Many people have heard the word ‘allusion’ for many times but still they don’t know what’s an allusion. So let’s find out what does allusion mean. Allusion is a stylistic device that contains an indication or analogy of a certain historical, mythological, political or literary fact that is well known and has long been a part of culture or colloquial speech.
Many authors in their works use this stylistic device. It allows them to briefly characterize the characters, their actions or the situation as a whole. And the image is much more colorful than if everyone described it in their own words. The allusion synonym is reference.
And it happens that writers take the lines of a famous work and alter them a little, putting a completely different meaning into known expressions.
What is the purpose of an allusion as a literary device? First of all, allusion, as all the other figures, makes the speech colorful. Moreover, it is a beautiful device that allows person not only to enrich the speech, but also to hit with smarts. After all, it implies the presence of certain knowledge and, what is more, stimulates reader’s brainwork. That is why an author would use an allusion.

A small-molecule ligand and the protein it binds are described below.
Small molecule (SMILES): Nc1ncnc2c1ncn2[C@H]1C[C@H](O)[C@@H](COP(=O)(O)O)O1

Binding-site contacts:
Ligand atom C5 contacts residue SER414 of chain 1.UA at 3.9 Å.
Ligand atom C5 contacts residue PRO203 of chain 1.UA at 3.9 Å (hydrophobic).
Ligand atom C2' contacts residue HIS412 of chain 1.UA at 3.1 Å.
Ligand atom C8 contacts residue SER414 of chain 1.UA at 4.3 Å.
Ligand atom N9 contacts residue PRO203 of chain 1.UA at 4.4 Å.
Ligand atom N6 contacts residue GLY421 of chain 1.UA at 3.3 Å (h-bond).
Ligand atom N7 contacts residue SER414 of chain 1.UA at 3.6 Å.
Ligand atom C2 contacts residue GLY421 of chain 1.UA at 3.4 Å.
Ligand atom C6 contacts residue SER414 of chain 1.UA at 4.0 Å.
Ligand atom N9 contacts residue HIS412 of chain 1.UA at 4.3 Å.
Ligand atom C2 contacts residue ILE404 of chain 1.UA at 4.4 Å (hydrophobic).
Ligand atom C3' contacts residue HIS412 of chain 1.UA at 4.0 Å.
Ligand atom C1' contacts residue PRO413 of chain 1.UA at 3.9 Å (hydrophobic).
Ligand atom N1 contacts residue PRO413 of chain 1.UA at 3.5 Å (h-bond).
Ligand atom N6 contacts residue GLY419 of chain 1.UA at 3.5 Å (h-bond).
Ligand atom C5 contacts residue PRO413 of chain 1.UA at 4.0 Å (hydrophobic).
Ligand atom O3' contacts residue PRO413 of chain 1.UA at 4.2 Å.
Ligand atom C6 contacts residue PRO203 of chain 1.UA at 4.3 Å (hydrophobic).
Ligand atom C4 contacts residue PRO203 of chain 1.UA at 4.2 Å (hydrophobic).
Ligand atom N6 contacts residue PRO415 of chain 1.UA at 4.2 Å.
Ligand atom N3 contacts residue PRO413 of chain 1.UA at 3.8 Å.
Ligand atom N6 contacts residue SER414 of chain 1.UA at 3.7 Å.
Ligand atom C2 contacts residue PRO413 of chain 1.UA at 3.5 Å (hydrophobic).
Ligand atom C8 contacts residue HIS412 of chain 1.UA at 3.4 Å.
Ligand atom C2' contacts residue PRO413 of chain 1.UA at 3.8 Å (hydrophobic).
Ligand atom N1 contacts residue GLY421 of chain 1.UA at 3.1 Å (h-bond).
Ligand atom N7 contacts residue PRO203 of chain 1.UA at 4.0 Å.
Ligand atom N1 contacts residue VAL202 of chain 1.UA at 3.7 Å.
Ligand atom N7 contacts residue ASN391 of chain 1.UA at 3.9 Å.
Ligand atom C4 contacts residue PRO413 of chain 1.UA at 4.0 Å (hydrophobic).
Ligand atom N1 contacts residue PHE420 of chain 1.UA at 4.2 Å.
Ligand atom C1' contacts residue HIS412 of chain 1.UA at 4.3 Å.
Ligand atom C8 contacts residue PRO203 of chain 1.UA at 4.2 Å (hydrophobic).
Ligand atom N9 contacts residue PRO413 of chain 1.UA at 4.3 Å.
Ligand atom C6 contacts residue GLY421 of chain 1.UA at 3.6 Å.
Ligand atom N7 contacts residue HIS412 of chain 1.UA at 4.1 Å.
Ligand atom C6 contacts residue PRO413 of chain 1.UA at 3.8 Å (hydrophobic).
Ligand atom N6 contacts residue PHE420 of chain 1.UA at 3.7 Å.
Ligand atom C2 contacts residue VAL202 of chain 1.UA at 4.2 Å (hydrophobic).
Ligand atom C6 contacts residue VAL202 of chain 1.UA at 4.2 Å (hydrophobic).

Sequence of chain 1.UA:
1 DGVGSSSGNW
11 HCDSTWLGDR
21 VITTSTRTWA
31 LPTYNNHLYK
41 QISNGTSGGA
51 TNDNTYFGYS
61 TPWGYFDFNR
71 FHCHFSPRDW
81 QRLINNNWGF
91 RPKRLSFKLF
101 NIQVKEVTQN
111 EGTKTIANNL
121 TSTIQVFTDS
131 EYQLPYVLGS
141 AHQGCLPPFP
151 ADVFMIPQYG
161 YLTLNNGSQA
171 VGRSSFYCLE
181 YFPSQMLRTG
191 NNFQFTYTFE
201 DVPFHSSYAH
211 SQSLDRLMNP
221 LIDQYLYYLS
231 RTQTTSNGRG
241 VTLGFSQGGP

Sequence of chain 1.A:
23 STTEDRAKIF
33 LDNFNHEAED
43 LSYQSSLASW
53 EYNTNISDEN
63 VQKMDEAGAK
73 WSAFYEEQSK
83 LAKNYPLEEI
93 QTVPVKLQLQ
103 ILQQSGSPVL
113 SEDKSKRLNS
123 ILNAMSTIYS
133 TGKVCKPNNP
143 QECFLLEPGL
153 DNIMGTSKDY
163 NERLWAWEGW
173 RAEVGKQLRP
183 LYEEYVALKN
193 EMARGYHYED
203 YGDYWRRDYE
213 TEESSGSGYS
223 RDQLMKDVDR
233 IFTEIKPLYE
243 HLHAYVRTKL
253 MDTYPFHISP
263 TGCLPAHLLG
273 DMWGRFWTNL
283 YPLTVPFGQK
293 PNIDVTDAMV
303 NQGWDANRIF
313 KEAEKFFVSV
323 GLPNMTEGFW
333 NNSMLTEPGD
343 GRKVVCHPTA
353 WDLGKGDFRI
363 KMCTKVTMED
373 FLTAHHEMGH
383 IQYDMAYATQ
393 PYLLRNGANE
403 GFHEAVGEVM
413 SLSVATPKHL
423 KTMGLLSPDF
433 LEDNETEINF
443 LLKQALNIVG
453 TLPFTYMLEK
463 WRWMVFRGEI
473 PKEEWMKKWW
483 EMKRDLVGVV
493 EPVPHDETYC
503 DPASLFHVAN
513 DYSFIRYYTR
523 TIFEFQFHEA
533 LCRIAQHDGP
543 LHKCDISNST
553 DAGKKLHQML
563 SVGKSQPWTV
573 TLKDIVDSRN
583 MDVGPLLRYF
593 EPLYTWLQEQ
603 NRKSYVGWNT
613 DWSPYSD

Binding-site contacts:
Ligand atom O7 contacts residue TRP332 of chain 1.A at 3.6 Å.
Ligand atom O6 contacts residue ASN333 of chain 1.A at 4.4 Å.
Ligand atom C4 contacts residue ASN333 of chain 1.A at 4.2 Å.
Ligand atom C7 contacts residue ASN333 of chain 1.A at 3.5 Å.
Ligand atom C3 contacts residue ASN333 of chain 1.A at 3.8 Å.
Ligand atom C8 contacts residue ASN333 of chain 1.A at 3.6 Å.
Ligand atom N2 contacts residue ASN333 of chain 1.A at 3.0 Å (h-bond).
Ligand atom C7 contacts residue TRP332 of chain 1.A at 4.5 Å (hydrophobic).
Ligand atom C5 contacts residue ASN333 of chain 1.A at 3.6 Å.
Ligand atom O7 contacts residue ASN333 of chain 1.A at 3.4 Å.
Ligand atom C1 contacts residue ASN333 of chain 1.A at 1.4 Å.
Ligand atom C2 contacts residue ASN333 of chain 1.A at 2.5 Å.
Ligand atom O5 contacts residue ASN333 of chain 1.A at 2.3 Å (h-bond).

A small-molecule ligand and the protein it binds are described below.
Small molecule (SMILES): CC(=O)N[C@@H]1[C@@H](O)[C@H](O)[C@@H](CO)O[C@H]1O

But if you want to use allusion be sure that your interlocutor is well-versed and you will not found yourself in an awkward situation as he may simply not understand what he’s been told.
Allusion Examples in Literature and Poetry
Such a literary device is really widely used. Here are some examples of allusions:
- The relationship of these couple was like Titanic – sinking deeper and deeper without any hope.
- They were Romeo and Juliet of our class
- She was like sirene attracting him with her sweet voice giving him empty promises.
As you can see allusion gives sentence some implications and enrich it by the mean of such a reference. That is why many famous writers uses allusions in their works.
- “Mildred ran from the parlor like a native fleeing an eruption of Vesuvius”. The famous work of Ray Bradbury ‘Fahrenheit 451’ consist reference to the Vesuvius eruption in the 1st century.
- ‘The fault in our stars’ by John Green is actually a frase from The Tragedy of Julius Caesar by Shakespeare.
- “Like Niobe, all tears. Why she, even she—
O God, a beast that wants discourse of reason
Would have mourned longer!—married with my uncle”
While reading the Shakespeare’s ‘Hamlet’ you may notice an allusion – the woman who cried cause her children died (Niobe).